The next morning, Diane busies herself making breakfast and coffee for Chico, it his first day on his new job and his coworker comes to take him to work. He asks Chico why he isn't kissing his wife before he goes to work. Chico decides he should and gives Diane a peck, telling her she can't stay after the police come, he continually says this to her at various points when they are having breakfast. After he has gone Diane touches the place where he has kissed her.

Some while later we see Diane giving Chico a haircut, the police arrive to check out their story, satisfied the police leave and Diane slowly collects her things and starts to leave, Chico doesn't immediately realise what she is doing but as she goes out of the door he says 'If you want to stay you can, you're not in my way' She runs and picks up her scissors. This scenes demonstrates the growing closeness between them.

Then we see Diane sat on a chair draping Chico's jacket arms around her, Chico enters with a potted plant and a wedding dress. She is overcome with joy but hesitates, does she not want to marry him? She wants to hear him say the words. Instead he says 'Chico, Diane, Heaven'. They are not to be married in a church, Chico has given up on God. Interrupted by the neighbour Diane carries the soup she has been making to his pregnant wife, taking the dress and soup over the gangway. War has been declared but for now Diane is ignorant of it. She changes into the dress and returns to Chico. He has just been told that he is one of the first ot leave within the hour.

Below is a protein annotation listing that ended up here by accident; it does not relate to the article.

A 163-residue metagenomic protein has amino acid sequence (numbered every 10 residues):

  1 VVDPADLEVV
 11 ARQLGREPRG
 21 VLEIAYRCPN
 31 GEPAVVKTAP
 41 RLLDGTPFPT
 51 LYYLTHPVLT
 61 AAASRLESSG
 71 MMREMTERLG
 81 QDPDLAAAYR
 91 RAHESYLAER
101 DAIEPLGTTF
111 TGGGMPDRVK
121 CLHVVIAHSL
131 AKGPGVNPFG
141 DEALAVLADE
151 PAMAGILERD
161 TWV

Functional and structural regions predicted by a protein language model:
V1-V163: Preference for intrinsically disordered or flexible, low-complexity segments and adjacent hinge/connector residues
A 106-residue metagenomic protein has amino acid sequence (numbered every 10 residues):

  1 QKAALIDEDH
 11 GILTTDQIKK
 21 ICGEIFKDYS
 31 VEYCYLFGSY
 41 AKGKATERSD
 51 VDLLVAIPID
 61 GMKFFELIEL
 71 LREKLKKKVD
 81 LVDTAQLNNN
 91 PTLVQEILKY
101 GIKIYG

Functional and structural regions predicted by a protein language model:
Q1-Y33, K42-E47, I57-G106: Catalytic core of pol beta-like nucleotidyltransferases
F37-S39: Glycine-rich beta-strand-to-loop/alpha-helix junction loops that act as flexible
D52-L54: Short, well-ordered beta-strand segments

Diane returns looking a vision in her dress, this time the roles between them, it's Chico who is afraid and Diane who gives him the courage to look up, he buries his head in her arms, giving comfort to Chico as he had given it to her, he tells her he loves her, she is elated. He has made her into a very remarkable fellow too. Chico carries Diane around the room, kissing her and not wanting to let her go. Then he sees the medals and they perform their own wedding ceremony exchanges the medals that the priest gave Chico earlier. Chico leaves promising to visit Diane every day at 11am. As soon as he leaves Nana enters, snatching her medal away. Diane has courage and turns on Nana whipping her instead (the only part of the film that makes me uncomfortable). Diane shouts to Chico as he marches away below of how brave she is.